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Wednesday, October 1, 2014

Brophy on the Fading Fall Submission Season for Law Journals

At The Faculty Lounge, Alfred Brophy observes that law journals seem to be cutting back on the number of articles they are accepting during the fall submission season. Brophy writes:

It seems like a lot of journals were announcing on bepress and scholarstica that they were already full for the year this summer and telling us to check back in the spring of 2015. The few law review editors I've had a chance to speak with tell me that they had very few slots left by mid-August. This causes me to wonder -- and I'm guessing other people have speculated on this, too -- whether we're essentially moving ot one submission window, in the spring? I would think this would have a lot of negative consequences for people up for retention, promotion, and tenure, because I'm guessing that a lot of people are finishing their capstone piece in the summer and looking to place it in the fall.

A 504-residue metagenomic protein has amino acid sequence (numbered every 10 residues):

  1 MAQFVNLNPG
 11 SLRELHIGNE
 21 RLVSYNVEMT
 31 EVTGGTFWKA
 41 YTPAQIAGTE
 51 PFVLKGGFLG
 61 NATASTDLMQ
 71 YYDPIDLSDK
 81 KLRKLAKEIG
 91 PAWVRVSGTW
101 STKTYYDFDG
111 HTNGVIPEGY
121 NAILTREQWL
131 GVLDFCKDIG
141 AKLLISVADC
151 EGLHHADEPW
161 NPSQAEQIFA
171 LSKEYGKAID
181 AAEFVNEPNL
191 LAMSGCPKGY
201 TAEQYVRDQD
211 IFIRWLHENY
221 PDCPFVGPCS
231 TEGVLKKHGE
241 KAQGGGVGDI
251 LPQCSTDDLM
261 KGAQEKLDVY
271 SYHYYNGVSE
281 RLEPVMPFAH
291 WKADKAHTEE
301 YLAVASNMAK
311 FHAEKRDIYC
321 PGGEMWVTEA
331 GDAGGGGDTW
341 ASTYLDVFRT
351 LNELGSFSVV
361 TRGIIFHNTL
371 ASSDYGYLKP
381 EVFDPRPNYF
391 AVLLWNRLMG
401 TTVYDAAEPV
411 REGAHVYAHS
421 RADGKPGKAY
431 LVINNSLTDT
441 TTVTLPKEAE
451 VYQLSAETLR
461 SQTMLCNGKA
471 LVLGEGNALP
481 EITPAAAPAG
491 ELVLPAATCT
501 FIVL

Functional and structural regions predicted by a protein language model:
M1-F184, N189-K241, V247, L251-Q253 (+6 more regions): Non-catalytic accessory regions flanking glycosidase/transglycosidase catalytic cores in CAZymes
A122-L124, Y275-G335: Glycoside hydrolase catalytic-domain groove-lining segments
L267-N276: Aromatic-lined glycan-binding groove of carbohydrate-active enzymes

Law journals generally have two submission windows -- one in the spring, and one in the fall. Most journals bring on their new boards and staff members in the spring, and begin accepting submissions for their new volumes during that time, so there is generally not a shortage of space for spring submissions. But sometimes, journals may end up filling all or most of their volumes in the initial spring submission season, which would lead to fewer acceptances in the fall.

If that trend is indeed taking hold, I would agree with Brophy that it is problematic. During the spring submission season, articles editors have only just begun their roles, and have probably not had very much experience reading legal scholarship. But if my experience is any guide, the learning curve for articles editors is steep, and even by the end of the spring submission season, articles editors tend to be much better at spotting quality legal scholarship.

Unfortunately, if editors seek to fill their volumes in the spring, they will be unable to apply their increased knowledge base and article selection skills in the fall submission season. While this may not be very much time for editors' skills to improve, I suspect that the improvement is still meaningful, and that cutting out the fall submission season would have a detrimental effect on the quality of scholarship that journals end up publishing.

As a final note, Brophy's article is related to one of Orin Kerr's suggestions for successfully placing law review articles. Kerr recommends that authors submit in the spring, which -- along with his other four suggestions -- is advice worth listening to.

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